Congressman David Joyce : Op-Eds : Fighting the Opioid Crisis at Home


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    repName John Smith  
    helpWithFedAgencyAddress Haverhill District Office
    1234 S. Courthouse
    Haverhill, CA 35602
    district 21st District of California  
    academyUSCitizenDate July 1, 2012  
    academyAgeDate July 1, 2012  
    academyApplicationDueDate October 20, 2012  
    repStateABBR AZ  
    repDistrict 1  
    repState Arizona  
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Fighting the Opioid Crisis at Home

Today, about 130 Americans will die from an opioid-related overdose, close to 84 infants in Ohio will be born suffering from the horrific symptoms of drug withdrawal, and over 20 million people across the country will continue to battle with addiction. 

These statistics are harrowing and the stories of loss they cause are heartbreaking; all of us have loved-ones, friends, or members of our communities who have been impacted.

The sad truth is that the opioid crisis has been breaking apart families, threatening the safety of our communities and hurting our economy for decades, with opioid-related overdose deaths having more than quadrupled since 1999.

In 2017 alone, opioids were involved in 47,600 drug overdose deaths that occurred across the country. Of those, 5,111 were Ohioans.

These aren’t just numbers. These are mothers, fathers, brothers, sisters, grandparents and children, and their deaths have made the Buckeye State one of the top five states with the highest rates of fatal opioid-related overdoses.

Since coming to Congress, my commitment to protecting our communities from this epidemic has not wavered. One of my top priorities has been ensuring the federal funding Congress has provided to combat the opioid epidemic effectively supports the life-saving work our local communities carry out on the front lines of this crisis.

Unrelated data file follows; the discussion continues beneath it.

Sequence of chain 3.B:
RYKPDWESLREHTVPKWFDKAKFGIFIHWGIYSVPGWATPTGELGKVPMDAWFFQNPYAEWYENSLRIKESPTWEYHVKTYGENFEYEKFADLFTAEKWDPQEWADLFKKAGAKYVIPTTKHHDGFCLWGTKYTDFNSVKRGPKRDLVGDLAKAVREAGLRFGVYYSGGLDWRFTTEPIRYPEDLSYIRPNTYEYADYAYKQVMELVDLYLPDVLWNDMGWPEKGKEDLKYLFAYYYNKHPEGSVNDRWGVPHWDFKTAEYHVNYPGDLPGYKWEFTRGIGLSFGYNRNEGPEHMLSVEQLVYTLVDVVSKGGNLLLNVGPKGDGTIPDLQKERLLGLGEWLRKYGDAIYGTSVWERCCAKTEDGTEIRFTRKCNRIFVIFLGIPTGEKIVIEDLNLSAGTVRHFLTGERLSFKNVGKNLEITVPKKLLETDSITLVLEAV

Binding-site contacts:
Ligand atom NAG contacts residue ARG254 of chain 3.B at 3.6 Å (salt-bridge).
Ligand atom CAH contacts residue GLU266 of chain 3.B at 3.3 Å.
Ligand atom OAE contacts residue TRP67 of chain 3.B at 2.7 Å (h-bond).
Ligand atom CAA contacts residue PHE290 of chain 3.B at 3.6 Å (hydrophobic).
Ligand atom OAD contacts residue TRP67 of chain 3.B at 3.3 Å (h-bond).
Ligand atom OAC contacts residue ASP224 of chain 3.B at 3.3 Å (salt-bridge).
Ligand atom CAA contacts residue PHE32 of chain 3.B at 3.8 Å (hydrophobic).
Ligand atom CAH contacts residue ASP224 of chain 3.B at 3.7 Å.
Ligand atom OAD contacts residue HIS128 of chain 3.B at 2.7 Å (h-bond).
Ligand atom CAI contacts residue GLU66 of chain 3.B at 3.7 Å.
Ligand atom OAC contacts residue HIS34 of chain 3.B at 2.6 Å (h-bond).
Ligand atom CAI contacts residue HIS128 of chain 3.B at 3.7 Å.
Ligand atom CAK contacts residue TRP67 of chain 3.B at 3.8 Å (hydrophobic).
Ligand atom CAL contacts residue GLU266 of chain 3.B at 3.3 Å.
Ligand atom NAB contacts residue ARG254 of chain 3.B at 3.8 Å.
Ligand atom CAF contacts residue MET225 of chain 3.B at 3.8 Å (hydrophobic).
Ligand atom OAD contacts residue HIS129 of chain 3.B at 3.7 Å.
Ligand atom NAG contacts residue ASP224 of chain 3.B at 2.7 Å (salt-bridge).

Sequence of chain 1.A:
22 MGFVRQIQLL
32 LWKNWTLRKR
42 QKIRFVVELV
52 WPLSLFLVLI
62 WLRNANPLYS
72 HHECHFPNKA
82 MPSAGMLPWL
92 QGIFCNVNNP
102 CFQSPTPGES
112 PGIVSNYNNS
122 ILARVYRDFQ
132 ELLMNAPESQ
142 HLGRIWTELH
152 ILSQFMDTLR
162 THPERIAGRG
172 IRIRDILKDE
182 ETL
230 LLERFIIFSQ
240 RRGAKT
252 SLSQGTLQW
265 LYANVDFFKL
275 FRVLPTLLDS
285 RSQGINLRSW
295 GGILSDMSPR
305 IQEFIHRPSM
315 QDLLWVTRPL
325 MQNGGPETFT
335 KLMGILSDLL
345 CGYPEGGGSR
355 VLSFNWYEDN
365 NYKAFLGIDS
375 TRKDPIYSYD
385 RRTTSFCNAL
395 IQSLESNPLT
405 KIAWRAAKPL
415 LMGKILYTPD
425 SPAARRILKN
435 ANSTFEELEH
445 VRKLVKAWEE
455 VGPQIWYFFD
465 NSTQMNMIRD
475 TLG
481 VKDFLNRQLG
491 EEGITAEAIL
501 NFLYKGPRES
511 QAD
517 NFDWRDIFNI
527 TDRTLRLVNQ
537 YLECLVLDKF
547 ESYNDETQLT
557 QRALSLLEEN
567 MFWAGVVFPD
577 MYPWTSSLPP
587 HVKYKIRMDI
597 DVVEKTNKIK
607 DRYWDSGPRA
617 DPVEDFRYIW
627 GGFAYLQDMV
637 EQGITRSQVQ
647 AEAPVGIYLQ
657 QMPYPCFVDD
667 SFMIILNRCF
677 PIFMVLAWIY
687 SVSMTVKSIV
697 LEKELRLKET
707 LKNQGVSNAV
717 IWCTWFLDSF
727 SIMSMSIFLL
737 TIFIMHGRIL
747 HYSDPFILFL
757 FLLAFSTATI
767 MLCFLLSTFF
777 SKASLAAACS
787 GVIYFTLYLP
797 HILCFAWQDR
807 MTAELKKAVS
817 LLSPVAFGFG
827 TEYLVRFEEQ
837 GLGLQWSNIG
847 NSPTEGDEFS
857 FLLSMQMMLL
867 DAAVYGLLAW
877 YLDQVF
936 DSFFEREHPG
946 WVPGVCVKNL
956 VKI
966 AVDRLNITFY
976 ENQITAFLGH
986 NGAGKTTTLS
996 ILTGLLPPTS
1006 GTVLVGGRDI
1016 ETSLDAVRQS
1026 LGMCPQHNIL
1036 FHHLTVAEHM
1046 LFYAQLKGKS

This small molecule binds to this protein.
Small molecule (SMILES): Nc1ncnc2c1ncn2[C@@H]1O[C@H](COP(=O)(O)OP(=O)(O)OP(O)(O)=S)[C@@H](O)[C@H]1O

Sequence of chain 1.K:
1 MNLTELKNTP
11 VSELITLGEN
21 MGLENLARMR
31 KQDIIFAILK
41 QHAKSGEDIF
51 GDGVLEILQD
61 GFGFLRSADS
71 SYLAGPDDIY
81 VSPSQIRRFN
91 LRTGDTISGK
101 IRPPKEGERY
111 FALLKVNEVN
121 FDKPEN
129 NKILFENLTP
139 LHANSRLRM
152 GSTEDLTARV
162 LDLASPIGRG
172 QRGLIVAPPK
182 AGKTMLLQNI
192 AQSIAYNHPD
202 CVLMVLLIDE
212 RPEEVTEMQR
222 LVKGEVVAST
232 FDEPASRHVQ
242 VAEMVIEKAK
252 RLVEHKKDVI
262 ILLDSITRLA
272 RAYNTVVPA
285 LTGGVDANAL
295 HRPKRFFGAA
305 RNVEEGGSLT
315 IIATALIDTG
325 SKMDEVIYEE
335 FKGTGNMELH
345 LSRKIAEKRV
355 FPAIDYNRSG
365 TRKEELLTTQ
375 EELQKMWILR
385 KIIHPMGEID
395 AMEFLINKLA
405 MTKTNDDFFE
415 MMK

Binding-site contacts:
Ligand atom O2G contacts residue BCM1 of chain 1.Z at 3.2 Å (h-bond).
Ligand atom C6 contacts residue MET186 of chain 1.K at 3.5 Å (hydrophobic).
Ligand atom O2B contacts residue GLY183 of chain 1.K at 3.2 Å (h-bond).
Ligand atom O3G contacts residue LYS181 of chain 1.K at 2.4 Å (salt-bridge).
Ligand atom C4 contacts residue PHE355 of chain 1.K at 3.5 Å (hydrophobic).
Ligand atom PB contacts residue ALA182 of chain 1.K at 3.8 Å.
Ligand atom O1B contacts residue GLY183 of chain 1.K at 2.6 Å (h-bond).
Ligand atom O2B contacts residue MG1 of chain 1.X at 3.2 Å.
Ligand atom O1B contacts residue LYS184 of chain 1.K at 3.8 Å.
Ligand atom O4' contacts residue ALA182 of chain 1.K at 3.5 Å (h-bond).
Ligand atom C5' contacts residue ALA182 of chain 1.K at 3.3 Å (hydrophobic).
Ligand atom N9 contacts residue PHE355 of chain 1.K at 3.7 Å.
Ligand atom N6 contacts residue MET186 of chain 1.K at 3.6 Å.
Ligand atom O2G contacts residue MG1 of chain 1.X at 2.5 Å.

That’s why earlier this year, I introduced the Comprehensive Opioid Program Extension (COPE) Act of 2019. My bill would increase the funding level available for the Department of Justice’s Comprehensive Opioid Abuse Program grants by $70 million per year. These additional resources would provide more training and resources for first responders who are responding to overdose emergencies every day, help combat the illegal distribution of opioids pouring more of these dangerous substances into our neighborhoods, develop programs to prevent our kids from abusing opioids early-on, and implement drug take-back initiatives. 

Over the years, I have seen first-hand how effective drug take-back programs can be. From old high school sports injuries to an unfortunate dental procedure or even something as simple as recurring back pain, many of us have leftover prescriptiondrugs. These pills aren’t just taking up space in our medicine cabinets. These pills can – and do – kill. In fact, in 2008, the number of deaths nationwide involving prescription opioids exceeded the number of deaths from heroin and cocaine combined.

Drug take-back programs give each of us a way to help prevent these deaths and fight back against the opioid crisis. One of the most successful examples is the Drug Enforcement Administration’s National Prescription Drug Take Back Days.

Held twice a year, National Prescription Drug Take Back Days provide Americans across the country with the opportunity to safely dispose of excess prescription medications in a way that is safe, convenient, and responsible. These efforts help take millions of unwanted medications off our streets.

Last year alone, the two National Prescription Drug Take Back days resulted in the collection of 931.62 tons of prescription medications, including 85,715 pounds from Ohio.

This Saturday, April 27, 2019, we can all help protect our families, friends and community from the opioid crisis by getting rid of our unused prescriptions at a Take Back Day collection site from 10:00 a.m. to 2:00 p.m. 

To find the collection site closest to you, visit

With this one simple action, each of us can take a crucial step forward in safeguarding our loved ones and the communities we cherish from the opioid crisis’ tragic path of addiction.